Dispositions in Teacher Education: A Look at Social Justice

By Villegas, Ana Maria | Journal of Teacher Education, November-December 2007 | Go to article overview

Dispositions in Teacher Education: A Look at Social Justice


Villegas, Ana Maria, Journal of Teacher Education


In recent years, teacher education has been under severe, if not outright vicious attack. The role of dispositions in teacher education, particularly the disposition related to social justice, is one of latest contested arenas. Critics charge that the assessment of dispositions pertaining to social justice makes teacher candidates vulnerable to the imposition of their professors' ideological viewpoints. This vulnerability, they contend, is a violation of candidates' constitutional rights under the First Amendment and a denial of their academic freedom (Creeley, 2007; Damon, 2005; Hines, 2007; Leo, 2005; National Association of Scholars [NAS], 2006; Will, 2006). According to critics, social justice is an ambiguous and ideologically loaded term fraught with potential for abuse. Critics further contend that the social justice agenda is nothing more than "political indoctrination" in the service of the cultural left and that its use in teacher education not only infringes on candidates' constitutional rights and academic privileges but also detracts from the real work of giving teachers-to-be the knowledge and skills needed to teach their future students effectively (NAS, 2006). As critics put it, programs of teacher education that attend to issues of social justice and assess pre-service teachers' dispositions related to social justice are guilty of engaging in "thought control" (Leo, 2005) and "political screening" (Hines, 2007) using criteria derived from the "progressive political catechism" (Will, 2006).

In this article, I argue that attending to issues of social justice in teacher education is appropriate and that assessing teacher candidates' disposition related to social justice is both reasonable and defensible. The article is organized into four sections. I first discuss why social justice matters in teacher education and provide highlights of what teaching for social justice entails. Following this, I define the term dispositions and explain why programs of teacher education must attend to them, focusing specifically on teacher candidates' disposition related to social justice. I then describe strategies for assessing such a disposition at my own institution and make a case that the assessment practices presented are principled and fair. In the concluding section, I suggest that beneath the surface of the ongoing dispositions debate is an even more contentious battle to define the goals of public education, the role of teachers, the nature of knowledge, and conceptions of learning, teaching, and learning to teach.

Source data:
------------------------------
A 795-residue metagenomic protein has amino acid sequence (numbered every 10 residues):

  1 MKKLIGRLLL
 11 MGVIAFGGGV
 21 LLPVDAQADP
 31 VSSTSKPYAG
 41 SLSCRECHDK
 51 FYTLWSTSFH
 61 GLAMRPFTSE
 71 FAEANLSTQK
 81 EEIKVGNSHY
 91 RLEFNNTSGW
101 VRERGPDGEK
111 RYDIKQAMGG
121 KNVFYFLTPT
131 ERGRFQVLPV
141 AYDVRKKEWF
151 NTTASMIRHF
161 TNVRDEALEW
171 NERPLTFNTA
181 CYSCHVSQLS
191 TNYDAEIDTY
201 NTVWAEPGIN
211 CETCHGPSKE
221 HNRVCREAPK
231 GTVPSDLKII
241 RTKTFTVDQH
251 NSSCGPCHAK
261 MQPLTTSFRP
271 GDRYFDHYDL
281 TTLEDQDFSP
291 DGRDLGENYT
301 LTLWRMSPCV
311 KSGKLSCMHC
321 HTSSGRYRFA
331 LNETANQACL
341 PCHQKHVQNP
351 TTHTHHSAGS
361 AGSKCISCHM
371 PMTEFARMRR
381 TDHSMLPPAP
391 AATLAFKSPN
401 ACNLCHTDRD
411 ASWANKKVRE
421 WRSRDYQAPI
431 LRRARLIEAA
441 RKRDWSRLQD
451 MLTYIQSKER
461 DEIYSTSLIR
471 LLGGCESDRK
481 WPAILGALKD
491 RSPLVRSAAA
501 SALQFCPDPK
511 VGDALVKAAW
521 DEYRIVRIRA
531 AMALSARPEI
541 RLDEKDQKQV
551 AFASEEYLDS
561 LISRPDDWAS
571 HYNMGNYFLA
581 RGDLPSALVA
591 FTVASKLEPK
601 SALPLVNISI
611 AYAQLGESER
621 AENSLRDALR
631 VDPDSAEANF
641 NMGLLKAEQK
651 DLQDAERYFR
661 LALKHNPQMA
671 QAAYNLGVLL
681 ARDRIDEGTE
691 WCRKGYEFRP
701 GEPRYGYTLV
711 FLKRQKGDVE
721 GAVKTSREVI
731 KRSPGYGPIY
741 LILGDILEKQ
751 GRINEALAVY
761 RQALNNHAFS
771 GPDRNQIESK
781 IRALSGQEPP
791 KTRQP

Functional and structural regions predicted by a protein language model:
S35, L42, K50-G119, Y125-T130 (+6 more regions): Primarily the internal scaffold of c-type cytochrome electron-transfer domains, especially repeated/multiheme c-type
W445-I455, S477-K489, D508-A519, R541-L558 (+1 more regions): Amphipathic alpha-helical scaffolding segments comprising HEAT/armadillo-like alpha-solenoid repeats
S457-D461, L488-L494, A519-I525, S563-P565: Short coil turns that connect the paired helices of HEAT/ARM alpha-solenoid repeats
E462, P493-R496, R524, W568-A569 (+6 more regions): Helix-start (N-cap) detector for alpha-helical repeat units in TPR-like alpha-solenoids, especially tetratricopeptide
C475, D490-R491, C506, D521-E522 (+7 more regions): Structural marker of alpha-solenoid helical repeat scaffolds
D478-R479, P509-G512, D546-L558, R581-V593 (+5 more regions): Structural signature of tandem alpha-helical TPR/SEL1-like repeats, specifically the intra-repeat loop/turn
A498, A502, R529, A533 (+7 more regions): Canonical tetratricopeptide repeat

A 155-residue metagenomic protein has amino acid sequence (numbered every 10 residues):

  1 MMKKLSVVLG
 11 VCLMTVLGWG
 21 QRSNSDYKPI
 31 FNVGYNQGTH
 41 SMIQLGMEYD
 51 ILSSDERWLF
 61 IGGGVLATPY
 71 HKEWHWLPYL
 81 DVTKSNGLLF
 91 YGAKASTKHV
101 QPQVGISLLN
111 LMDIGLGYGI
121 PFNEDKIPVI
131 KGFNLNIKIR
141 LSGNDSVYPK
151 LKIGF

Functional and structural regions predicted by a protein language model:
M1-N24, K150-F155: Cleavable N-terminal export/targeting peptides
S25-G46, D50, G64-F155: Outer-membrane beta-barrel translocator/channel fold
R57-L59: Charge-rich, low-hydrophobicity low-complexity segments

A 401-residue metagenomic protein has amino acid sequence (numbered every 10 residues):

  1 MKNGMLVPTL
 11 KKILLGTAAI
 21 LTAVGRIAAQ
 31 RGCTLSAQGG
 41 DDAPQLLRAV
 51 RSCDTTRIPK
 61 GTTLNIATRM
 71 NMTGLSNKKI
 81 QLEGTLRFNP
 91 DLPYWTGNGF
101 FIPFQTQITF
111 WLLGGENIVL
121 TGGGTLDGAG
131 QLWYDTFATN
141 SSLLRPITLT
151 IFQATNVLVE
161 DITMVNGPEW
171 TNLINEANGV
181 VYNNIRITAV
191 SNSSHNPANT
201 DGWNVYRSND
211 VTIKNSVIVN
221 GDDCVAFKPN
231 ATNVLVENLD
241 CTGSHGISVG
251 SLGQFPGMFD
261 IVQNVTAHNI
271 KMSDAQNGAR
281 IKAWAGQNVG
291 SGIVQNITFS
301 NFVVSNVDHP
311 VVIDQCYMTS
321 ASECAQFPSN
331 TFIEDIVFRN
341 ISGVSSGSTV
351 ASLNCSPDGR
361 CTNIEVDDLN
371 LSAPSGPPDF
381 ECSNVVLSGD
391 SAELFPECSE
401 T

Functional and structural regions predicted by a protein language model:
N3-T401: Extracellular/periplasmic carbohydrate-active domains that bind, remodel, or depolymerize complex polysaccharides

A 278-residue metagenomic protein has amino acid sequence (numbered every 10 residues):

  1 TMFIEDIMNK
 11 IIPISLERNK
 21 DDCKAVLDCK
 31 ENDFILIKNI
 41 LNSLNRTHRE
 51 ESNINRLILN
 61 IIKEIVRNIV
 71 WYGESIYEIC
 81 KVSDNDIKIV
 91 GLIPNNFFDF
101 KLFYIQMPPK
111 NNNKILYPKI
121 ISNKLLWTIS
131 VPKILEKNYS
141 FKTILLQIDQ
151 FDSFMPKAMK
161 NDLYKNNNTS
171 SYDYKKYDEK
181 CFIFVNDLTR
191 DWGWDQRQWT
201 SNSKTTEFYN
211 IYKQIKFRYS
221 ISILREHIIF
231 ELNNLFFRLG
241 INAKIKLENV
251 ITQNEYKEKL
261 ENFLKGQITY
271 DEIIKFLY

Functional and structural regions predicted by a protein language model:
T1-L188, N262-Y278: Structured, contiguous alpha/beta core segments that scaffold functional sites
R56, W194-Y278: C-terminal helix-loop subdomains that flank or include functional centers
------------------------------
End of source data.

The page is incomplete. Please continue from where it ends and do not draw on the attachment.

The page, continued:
WHY SOCIAL JUSTICE MATTERS IN TEACHER EDUCATION

The school is a multipurpose and complex institution. It is generally agreed that a central purpose of schools is to develop among students the knowledge and skills they will need to lead successful adult lives. While profound disagreement exists over the content of such education (Labaree, 1997), few would question the educative function of schools. Beyond providing children and young people with knowledge and skills, schools perform a delicate, although less frequently discussed, sorting function in society (Mehan, 1996). Some have argued that schools serve as efficient sorting devices, allocating individuals to particular locations in the socioeconomic hierarchy based on their academic performance (Parsons, 1959; Turner, 1960). Students who do well in schools are granted access to the higher-paying and more prestigious positions in the economic order. By contrast, those who do least well are generally confined to positions at the bottom of the economic hierarchy, and destined to a life of poverty. I do not mean to suggest that schools should sort students into social winners and losers. My point is simply that, whether we like it or not, schools do perform a sorting function. And teachers, whether consciously or not, play a critical role in the sorting process.

In the United States, the ethics of the education-based stratification system is contingent on one critical assumption--that school practices are equitable and fair. …

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